Spontaneous Stories

Sometimes, I have scenes spontaneously appear in my mind that replay consistently throughout the day. I don’t know the characters, I don’t know the story, but a distinct bit of dialogue, a feeling, a circumstance. Now, I’ve written here on my blog before that I don’t believe writing has any magical aspect to it–I still don’t. So, these scenes must sprout from my subconscious.

The thing is, I like making up theoretical situations and having characters act on opposing sides, then seeing where the conversation goes. What can motivate those opinions? What sort of justifications can those characters make up to support their actions?

But I’m not talking about these moments of writing–or rather of thinking. I’m talking about these scenes that spontaneously pop into my head, those which I haven’t purposefully pursued.

Human nature has always fascinated me. In high school, I took all the psychology classes that were offered, and eventually double majored in it with creative writing at university.

Why does anyone do anything? As a writer, that’s a critical question, since a character has to be motivated, even if it’s a basic desire, such as hunger. I guess my curiosity branched from myself, then outward.

But still, these scenes that come unprovoked. Are these questions that I’m too afraid to approach head-on? The goal to these isn’t to find an answer, but to explore motivation. So then, are these the unjustifiable motivations that irk me?

I don’t know. All I know is that these unprompted scenes are the ones that tend to stick with me and demand to be written, and I listen.

What about other writers out there? Have you ever had a similar experience with scenes coming unbidden?


The Big Question

Photo by Tirachard Kumtanom on Pexels.com

HAPPY NEW YEAR! How is it already January 7th? I had planned on making a post closer to the new year, but, here we are.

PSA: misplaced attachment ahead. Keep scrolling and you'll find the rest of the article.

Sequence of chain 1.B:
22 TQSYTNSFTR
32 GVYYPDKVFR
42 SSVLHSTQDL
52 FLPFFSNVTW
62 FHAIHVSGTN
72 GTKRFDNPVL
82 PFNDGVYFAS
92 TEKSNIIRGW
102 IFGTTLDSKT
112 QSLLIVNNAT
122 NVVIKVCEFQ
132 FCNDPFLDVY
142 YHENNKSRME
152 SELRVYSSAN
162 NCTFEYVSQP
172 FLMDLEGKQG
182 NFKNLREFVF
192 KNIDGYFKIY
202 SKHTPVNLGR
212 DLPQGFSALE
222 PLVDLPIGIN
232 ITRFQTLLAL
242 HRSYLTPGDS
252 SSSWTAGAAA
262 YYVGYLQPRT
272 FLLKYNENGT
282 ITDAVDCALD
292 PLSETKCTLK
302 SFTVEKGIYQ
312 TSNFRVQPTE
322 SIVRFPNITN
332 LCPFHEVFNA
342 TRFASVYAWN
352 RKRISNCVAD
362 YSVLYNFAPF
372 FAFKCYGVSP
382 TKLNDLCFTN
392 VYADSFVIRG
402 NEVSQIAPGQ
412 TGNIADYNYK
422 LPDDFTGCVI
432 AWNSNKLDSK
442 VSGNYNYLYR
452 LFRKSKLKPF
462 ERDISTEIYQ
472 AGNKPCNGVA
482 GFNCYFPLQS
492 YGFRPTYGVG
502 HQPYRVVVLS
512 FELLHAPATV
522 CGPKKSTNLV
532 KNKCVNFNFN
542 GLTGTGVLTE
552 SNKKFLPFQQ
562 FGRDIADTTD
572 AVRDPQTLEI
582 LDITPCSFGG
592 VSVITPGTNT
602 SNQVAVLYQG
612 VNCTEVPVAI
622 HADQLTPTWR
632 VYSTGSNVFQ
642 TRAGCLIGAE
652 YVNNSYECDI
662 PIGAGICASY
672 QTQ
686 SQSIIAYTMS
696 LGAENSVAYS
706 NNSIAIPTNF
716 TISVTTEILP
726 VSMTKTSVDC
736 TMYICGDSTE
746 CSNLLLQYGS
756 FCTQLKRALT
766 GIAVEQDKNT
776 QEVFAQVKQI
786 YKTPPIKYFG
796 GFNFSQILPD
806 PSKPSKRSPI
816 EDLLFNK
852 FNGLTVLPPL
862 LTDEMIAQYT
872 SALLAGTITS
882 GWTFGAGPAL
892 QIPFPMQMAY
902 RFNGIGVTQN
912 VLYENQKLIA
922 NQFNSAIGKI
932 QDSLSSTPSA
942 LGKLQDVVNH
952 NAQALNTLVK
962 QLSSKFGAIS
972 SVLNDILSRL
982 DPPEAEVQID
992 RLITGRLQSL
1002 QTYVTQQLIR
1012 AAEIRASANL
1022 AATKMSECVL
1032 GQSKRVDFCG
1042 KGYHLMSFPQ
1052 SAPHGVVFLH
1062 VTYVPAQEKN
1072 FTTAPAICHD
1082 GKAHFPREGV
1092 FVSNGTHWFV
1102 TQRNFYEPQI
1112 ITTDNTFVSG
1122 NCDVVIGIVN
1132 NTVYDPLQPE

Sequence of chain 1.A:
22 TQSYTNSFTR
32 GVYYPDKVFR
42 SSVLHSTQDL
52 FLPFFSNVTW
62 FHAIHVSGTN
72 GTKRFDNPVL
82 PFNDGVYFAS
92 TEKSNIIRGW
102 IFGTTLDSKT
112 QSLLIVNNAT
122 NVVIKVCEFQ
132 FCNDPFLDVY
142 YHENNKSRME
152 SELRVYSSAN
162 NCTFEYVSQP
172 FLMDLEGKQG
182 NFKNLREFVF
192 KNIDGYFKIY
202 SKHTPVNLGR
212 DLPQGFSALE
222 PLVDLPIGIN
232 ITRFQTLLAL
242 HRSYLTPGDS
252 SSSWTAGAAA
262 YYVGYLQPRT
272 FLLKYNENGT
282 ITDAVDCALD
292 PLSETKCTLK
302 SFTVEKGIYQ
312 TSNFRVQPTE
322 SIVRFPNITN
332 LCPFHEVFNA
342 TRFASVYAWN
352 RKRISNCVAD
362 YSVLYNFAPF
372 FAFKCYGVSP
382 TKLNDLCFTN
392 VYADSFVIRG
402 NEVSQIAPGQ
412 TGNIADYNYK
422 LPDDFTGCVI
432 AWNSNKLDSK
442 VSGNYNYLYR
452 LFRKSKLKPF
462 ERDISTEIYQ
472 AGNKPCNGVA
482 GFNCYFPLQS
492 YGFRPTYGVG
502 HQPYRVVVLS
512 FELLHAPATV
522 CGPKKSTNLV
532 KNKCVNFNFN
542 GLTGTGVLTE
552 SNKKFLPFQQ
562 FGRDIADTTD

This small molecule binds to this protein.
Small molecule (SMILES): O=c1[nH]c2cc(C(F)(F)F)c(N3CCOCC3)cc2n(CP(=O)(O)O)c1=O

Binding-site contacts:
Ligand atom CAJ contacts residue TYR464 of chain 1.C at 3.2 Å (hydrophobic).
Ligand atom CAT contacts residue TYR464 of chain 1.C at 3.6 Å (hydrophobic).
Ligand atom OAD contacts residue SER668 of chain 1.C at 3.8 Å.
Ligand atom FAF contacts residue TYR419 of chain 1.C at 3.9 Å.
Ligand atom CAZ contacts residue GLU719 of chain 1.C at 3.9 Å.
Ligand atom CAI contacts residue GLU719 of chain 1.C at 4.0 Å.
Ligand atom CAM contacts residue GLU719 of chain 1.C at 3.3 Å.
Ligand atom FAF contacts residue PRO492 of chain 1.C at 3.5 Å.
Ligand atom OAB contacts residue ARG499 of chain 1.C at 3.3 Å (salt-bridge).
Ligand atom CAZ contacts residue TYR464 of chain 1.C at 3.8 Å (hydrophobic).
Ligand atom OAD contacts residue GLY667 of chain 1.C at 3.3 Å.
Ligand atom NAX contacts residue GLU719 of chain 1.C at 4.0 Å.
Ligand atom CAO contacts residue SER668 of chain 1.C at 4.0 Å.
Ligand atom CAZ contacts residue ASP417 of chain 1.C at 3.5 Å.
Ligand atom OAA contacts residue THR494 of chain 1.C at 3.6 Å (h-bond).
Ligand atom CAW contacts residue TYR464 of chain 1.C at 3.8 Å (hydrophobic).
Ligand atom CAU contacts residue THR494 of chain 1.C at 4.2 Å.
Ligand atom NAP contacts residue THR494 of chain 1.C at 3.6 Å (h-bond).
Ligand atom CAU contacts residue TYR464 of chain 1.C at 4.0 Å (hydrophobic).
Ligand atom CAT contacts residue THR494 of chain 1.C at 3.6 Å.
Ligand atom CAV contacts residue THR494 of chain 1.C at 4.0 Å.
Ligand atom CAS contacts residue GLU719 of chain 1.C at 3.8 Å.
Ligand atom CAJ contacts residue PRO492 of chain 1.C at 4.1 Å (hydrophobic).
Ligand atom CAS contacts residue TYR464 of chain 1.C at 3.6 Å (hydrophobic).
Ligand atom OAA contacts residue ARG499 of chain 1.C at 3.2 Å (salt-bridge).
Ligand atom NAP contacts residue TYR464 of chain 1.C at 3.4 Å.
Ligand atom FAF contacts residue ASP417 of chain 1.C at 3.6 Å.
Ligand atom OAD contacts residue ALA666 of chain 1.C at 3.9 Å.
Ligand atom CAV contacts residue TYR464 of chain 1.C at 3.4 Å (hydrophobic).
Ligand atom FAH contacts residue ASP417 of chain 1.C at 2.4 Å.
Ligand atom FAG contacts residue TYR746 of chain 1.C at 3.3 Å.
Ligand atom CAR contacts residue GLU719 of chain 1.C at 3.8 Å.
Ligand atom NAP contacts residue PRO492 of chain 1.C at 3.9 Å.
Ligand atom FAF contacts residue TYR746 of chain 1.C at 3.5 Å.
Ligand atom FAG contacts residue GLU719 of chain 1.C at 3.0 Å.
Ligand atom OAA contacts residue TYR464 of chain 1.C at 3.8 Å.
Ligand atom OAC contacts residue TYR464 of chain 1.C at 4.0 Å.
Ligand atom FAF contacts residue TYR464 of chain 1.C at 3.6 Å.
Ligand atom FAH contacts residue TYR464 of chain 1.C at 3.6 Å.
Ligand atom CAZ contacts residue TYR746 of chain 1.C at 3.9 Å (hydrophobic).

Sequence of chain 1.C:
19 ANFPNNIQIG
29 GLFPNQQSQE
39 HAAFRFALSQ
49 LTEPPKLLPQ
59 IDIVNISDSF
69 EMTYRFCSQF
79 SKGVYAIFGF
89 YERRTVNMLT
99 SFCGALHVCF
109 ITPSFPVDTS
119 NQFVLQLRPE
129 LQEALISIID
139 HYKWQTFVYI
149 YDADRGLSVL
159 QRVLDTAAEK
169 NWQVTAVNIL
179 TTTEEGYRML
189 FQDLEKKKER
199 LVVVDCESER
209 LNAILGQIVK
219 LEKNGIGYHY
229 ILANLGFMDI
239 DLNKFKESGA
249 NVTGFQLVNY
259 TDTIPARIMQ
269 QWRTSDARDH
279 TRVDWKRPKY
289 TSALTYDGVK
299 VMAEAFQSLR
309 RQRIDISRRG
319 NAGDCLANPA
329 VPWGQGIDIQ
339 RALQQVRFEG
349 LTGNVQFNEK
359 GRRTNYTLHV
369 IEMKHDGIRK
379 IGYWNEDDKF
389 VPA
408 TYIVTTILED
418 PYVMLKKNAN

Okay, so you have your character. Now what? Where do you go from here? The next step is asking yourself the Big Question: What does my character want? This is the most important question because it will dictate the plot, but more on that later. If the author doesn’t know the character’s motivation, it will be apparent to the reader that the character is a loose cannon, and the story will suffer. In every scene, as the writer, you should ask this question (“What does my character want?”) and answer it. If you can’t answer it, something needs to be edited, added, or clarified.

What drives my character? What halts my character? Both of these questions are dictated by motivation. There are two different types of motivation: main motivations (main plots) and little motivations (subplots).

The main motivation or The Big M is something that takes the whole novel to be answered. (**Side note: The Big M may not always end with what is deemed as a “success,” but might actually be a “failure”—that’s okay. Both of these are acceptable answers to the Big Question.) The Big M is the reason we—the readers and writers—are compelled to continue reading or writing.

Examples of Big Ms: finding a career path, someone to love, God; going on an adventure; accepting death. If you aren’t sure what your character wants, go back to those key personality adjectives (check out my previous blog post for more on that). If you’re still stuck, try googling master lists of character motivations—or Pinterest. Think of the classic conflicts too, like Man v. Man or Man v. Technology, etc. The main motivation will also be something that in a series will transfer to the next book as the or a component of the series arc. This will also dictate your characters’ growth.